The spiritual experience and enlightened mindset brought on from prayer is one that throughout human history has been elusive to describe. For different religions prayer means different things: for Catholics it is meditation with prayer beads, for Buddhists it is deep medetive states, and for Muslims it is Salah, the second of the five pillars of Islam. Salah uses both physical symbols and mental preparation to achieve a meditative state that connects one fully to God - from standing to Takbir, the recitation of Fatihah to Ruku, and then to Sujud; the closest surrender to Allah.
Many Muslims find that the act of Sujud is the moment where you are able to free yourself from sin - illustrated in the drawing below - it is the moment where you can connect with god, detach from the physical reality of day to day life, of troubling emotions, and to find peace to move onwards with your life and daily interactions with others.
The peace one finds after prayer is universal - and there may be more going on in the brain than initially thought. A 2015 study in the Journal of Physiology-Paris, has linked the experience of ‘surrendering to god,’ with decreased activity in the frontal regions of the brain - there are the regions that govern social functions such as language, impulse control, spontaneity and judgement:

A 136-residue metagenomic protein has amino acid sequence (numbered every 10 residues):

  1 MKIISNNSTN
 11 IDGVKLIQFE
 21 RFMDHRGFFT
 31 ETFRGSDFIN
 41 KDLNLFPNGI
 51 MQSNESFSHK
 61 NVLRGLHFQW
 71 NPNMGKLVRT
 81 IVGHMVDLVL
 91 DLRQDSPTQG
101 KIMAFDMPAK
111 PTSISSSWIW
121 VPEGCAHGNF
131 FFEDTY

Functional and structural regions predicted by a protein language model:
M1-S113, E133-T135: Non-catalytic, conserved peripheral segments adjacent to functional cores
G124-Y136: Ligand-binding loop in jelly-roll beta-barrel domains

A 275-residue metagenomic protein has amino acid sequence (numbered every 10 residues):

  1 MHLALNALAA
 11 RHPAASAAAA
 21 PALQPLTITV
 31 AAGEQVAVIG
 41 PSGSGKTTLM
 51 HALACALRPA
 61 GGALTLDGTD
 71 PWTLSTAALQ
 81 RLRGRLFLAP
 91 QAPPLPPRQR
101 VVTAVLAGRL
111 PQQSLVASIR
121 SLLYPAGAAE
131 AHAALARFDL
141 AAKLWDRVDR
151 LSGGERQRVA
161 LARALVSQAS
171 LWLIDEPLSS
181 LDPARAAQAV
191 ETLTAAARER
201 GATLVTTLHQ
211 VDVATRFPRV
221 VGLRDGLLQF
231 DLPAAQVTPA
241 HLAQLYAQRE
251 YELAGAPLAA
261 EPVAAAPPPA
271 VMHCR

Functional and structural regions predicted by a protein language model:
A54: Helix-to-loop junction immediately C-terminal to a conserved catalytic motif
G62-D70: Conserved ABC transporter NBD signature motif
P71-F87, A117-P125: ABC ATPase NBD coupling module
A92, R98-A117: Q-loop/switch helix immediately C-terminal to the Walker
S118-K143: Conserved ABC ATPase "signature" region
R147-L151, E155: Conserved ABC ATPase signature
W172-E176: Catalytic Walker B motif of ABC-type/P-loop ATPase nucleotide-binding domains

‘The findings support our hypothe-ses that these intense prayer practices, especially when accompa-nied with an experience of surrender, are associated with decreased activity in the frontal regions. In addition, the decrease of activity in the parietal regions may be associated with the subjective experience of spacelessness and a feeling of being connected to, or one with, God.’
Although the study suggests that there needs to be more research done on islamic prayer, it seems that science is learning more about the connection between spiritual states and what exactly happens in the brain. Salah is often described as a connection to the divine, and by learning how the brain reacts in the midst of prayer.